My black cat
My savannah cat

My first cat, many years ago

When I was growing up, I had a cat. I also had problematic parents. But that cat, that darling, black-with-white-socks, quirky, curtain-climbing cat, was the only one in my family that I felt completely safe with. She did not shout at me, although there was an occasional loud meow and some hissing whenever I used the hoover… She did not hurl mental abuse at me, and she didn’t break my toys…. well, actually, she did break some stuff, as she was a cat with sharp claws, razor teeth and strong kicking hind legs, and she loved to play. 

That cat didn’t invite her drunken, loud and scary friends over, or pass out drunk on the floor for me to deal with, not even once. I did have to clean up her vomit occasionally when she coughed up hairballs. That was my bad – I should have brushed her coat a bit more often.

She was my friend, my companion, and someone I loved. She made me smile and laugh in the midst of fear and unpleasantness.

One Christmas Day, I lost her. That was 20 years ago, and I miss her dearly. Sometimes, when I am alone and feeling a bit bad, I imagine her walking up to me, gently touching her nose against my upper lip like she used to do every day, as if to say ‘hello, I care about you.’

Why I have my cats now

Many years passed and I was now an adult. A lot of things had happened along the way, and I was depressed. One day, during one of the most difficult times of my adult life, I considered ending my life. It didn’t happen, thanks to a desperate phone call with the Samaritans  (please find them here) who convinced me to calm down, go to sleep, and book a doctor’s appointment first thing in the morning so I could get the help I needed.

I slept, saw the doctor, got a diagnosis, and walked out of the hospital, dazed. I was holding a prescription to what would be my first pack of antidepressants. Most things are a blur, but I remember that day very clearly. Walking out of the pharmacy with the meds in my bag, feeling like reality was somehow distorted, amazed and relieved that I had talked and someone had listened.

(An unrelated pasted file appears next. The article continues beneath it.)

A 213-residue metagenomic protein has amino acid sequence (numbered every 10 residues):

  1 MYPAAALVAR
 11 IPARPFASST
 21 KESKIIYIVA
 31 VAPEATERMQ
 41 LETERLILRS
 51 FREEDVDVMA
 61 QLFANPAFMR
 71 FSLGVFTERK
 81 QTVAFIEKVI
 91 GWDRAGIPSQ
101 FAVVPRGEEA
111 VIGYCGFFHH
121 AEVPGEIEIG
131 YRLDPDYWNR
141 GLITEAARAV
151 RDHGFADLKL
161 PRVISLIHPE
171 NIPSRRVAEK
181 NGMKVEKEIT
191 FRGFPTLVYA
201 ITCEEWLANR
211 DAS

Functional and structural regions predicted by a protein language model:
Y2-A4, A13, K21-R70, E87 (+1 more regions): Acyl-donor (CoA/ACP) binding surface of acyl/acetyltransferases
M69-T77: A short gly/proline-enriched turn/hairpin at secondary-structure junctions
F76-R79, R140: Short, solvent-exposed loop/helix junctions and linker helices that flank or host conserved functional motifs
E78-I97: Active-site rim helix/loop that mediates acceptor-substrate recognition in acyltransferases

I went home and for the first time in a while I cleaned my flat. I was missing my dear cat, wishing I could be in her calming presence. I realised that if I was to get better, I needed to have something else in my life that would bring me joy, something I would be responsible for. I searched online for rescue cats and found a bunch of fluffy, black kittens nearby. 

I visited a house later that day and they showed me a cardboard box. There were several extremely cute, fluffy-looking black kittens staring at me, meowing and trying to climb over each other. The family who were showing me the kittens could not keep them, and I was there to pick one to take home with me.

I saw something black moving nearby in the living room. It was another kitten, smaller than the rest and with shorter hair, peeking out with his big round eyes from behind a radiator, having escaped the box.

A few minutes later I was carrying a meowing cardboard box in the bus, on my way home. I was excited, and for once my thoughts were on something positive. That was the beginning of my recovery from my first depressive period. Having a cat at home brought stability, routine, positive challenges, and companionship that I desperately needed. It brought me so much joy to watch him grow from a tiny little kitten into a fully-grown, friendly and handsome cat. He still has those same big, round eyes. 😻

When he was about a year old, I decided to get another cat. At this point I was feeling much better, and got my life back in some kind of working order. I thought it would be lovely to have two cats in the household, and they could keep each other company while I am at work.

Fast forward a few years and I have two cats living with me now, big, happy, active boys. They try my patience a lot, and during tough times two cats are not easy to manage! However, I would be totally lost without them, my flat empty and silent. They are always here. The best thing is, when I come home from work, I can see them both through the glass pane of my door, running like mad to get downstairs to greet me even before I’ve walked in, tails pointing up and eager to get a fuss and food.

They sleep next to me in bed, purring, curled up against my back or my legs, often through the whole night. 

Cats have played a big part in my life both in my childhood and as an adult. They have grounded me and made me feel better during bad times. They have immensely helped with my recovery journey, and I don’t know if I could have done it without them. That is why they are so important to me. ❤️

Do you have cats, or other pets? Have they changed your life for the better too? 😊

Why my cats are so important to me
Categories: Happiness

2 Comments

Casey | McCourtSkee · October 16, 2019 at 8:25 pm

I have two cats adn they are my babies! I love how they are true sibilngs but have two entirely different peronsalities. They are always sweet and are huge cuddlers at night. Although the whole “run around the bedroom like it’s a track meet at 4 am” is a bit much!

    Mori · October 16, 2019 at 8:37 pm

    Aww haha yes I know the 4am run routines 😀 They do that less and less though, more when they were younger. Also sometimes when one of them has JUST managed to settle in for the night, the other one starts zooming around the house and of course the other one then has to follow so they run around chasing each other just when I wanted to sleep. 😂

Thanks for reading. :) Leave a reply?

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